What if you build it and it collapses? Well, you can always try to “stay the course.”

Or, in the case of Hillsborough County, Florida, you can start all over again and just write off the millions of dollars already spent on a failed teacher evaluation system as a bad debt. Just pay it off and move on.

Valerie Strauss reports that the new superintendent of schools in Hillsborough County (who followed MaryEllen Elia, who was fired, then hired as New York State Commissioner of Education) has decided to drop the Gates-funded teacher evaluation plan. Gates promised $100 million but delivered only $80 million because the approach wasn’t working.

Strauss writes:

Here we go again. Another Bill Gates-funded education reform project, starting with mountains of cash and sky-high promises, is crashing to Earth.

This time it’s the Empowering Effective Teachers, an educator evaluation program in Hillsborough County, Florida, which was developed in 2009 with major financial backing from the Bill & Melinda Gates Foundation. A total of more than $180 million has been spent on the project since then — with Gates initially promising some $100 million of it — but now, the district, one of the largest in the country, is ending the program.

Why?

Under the system, 40 percent of a teacher’s evaluation would be based on student standardized test scores and the rest by observation from “peer evaluators.” It turned out that costs to maintain the program unexpectedly rose, forcing the district to spend millions of dollars more than it expected to spend. Furthermore, initial support among teachers waned, with teachers saying that they don’t think it accurately evaluated their effectiveness and that they could be too easily fired.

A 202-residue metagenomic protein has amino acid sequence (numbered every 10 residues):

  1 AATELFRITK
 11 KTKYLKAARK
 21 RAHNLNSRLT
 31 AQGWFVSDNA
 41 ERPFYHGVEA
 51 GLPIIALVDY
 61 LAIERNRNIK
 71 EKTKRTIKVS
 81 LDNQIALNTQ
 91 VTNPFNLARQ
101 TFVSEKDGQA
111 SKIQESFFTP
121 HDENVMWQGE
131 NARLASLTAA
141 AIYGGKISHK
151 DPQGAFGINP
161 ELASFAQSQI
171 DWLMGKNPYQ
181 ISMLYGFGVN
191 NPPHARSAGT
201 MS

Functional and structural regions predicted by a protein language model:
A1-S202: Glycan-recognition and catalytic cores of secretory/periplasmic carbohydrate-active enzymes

Now the new superintendent of schools in Hillsborough, Jeff Eakins, said in a missive sent to the evaluators and mentors that he is moving to a different evaluation system, according to this story in the Tampa Bay Times. It says:

“Unlike the complex system of evaluations and teacher encouragement that cost more than $100 million to develop and would have cost an estimated $52 million a year to sustain, Hillsborough will likely move to a structure that has the strongest teachers helping others at their schools.”

Eakins said he envisions a new program featuring less judgmental “non-evaluative feedback” from colleagues and more “job-embedded professional development,” which is training undertaken in the classroom during the teacher work day rather than in special sessions requiring time away from school. He said in his letter that these elements were supported by “the latest research.”

This may be the beginning of the end for test-based accountability. It has not worked anywhere, and it has cost the schools of the nation hundreds of millions–or more likely–billions of dollars that would have been better spent on reducing class sizes, promoting desegregation, opening health clinics, and hiring teacher of the arts.